Mon | Nov 12, 2018

Winners announced at Lignum Vitae Awards Ceremony

Published:Wednesday | November 11, 2015 | 11:02 PMMarcia Rowe
Guest speaker Jean D’Costa.
From left: Janet Morrison, Donna Hemans and Diana McCaulay.
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All three are already winners of various awards, for their written works, but their tally recently increased when Donna Hemans, Diana McCaulay and Janet Morrison were declared winners of the 2015 inaugural staging of the JaWS JAMCOPY Lignum Vitae Writing Awards.

Fittingly, the awards were named for three Jamaican iconic writers of different genres and as such, represented three categories. In the category for children up to 12 years old, Morrison, walked away with The Jean D'Costa Award for her manuscript, A Better Me: A Better You. McCaulay received The Vic Reid Award in the young adult category for her novel, Gone to Drift, and Hemans took home The Una Marson Award in the adult category with, Tea By the Sea. Each received a trophy made from mahogany along with a cash prize.

After their triumph, the inaugural winners spoke with The Gleaner. Needless to say, they were feeling "great", "wonderful" and "joyful". However, the source of their inspiration varied. For Morrison, it was the friends and schoolmates of her children; McCaulay who is an environmental activist, had her work grounded in her cause and Hemans was inspired by a caller on a local radio show. However, they all cited the number two, as the time it took them to write their respective manuscripts.

McCaulay shared that "It probably [took] about two years. It is a story of a boy whose grandfather is lost at sea and he decided to search for him."

Hemans, who was feeling wonderful, had much to celebrate. "There were five people and I had a one in five chance," she said before admitting, "I can't remember when it [her manuscript] started, probably two years ago. I was here in Jamaica and I heard a story on the radio where people call in to find relatives and friends who they have not been in touch with for a very long time and there was a woman who called in because she had not seen her son. The father had taken the son and she had no idea where the child was. And so, I took that story and build on a story that I had started and just did not know how to finish."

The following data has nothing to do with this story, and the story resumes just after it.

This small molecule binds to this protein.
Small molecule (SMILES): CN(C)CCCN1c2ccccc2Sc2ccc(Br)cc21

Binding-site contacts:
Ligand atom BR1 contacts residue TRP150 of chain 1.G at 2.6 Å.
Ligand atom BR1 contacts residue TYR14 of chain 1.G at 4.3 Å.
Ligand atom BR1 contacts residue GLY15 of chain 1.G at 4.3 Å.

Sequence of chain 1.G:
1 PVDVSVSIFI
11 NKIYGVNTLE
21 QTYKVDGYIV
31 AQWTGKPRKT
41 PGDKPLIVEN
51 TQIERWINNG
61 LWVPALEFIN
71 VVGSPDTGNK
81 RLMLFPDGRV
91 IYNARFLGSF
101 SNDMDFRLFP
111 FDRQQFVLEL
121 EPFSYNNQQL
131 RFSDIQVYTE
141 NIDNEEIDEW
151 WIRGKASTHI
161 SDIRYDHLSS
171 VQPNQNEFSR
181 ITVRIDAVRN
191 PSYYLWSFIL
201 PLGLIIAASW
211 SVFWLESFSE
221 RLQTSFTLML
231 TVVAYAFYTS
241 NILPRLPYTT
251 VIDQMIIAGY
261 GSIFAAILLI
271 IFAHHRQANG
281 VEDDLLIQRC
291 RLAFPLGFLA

But for Morrison who has been writing from her first form days at Alpha Academy High School, it was a shorter two. "Actually it took me two days," was her surprising response. "I put myself to the test. I saw the awards earlier and forgot about them. I kinda just put my head down. The ideas have been in my head," she explained.

Her winning manuscript, a collection of short stories, is dedicated to children with special needs. She explained that her children went to a school where special needs children were in the main stream. And it made such a difference with how they interacted with everybody. And the other students just treated them like "anybody".

The three winning titles were chosen from a short list of nine, the adult category being the most competitive. Five titles were nominated for this award. However, the organisers received 50 entries in total, but a number of them did not make the cut for a variety of reasons.

This and more were revealed, to an intimate size, specially invited guests at a recent ceremony held at the National Gallery, downtown Kingston.

The programme saw various judges providing background explanation, along with greetings and remarks from the organisers of the awards, Jamaica Society of Writers (JaWS) and the Jamaican Copyright Licensing Agency (JAMCOPY) delivered by representatives, Tanya Batson-Savage and Diane Daley-McClure, respectively.

Jean D'Costa, the only living writer of the named three, was the guest speaker.

She was witty and captivating. "The stories are just getting ready to multiply. I think we are at a threshold in Jamaican life and we are one of a kind in poetry, drama and fiction, and there are a lot more coming. And it is going to come in all different forms," she said

In addition to the speeches and presentations, the short but enjoyable programme delivered an opening performance from Tribe Sankofa, the reading of excerpts from the winning manuscripts and a very amusing stage reading of Anthony Winkler's The Duppy. This was in tribute to the writer. The Host for the evening was Dahlia Harris.

JaWS JAMCOPY Lignum Vitae Writing Awards, is a revitalisation of the National Book Development Council (NBDC) event. It will be a biannual event.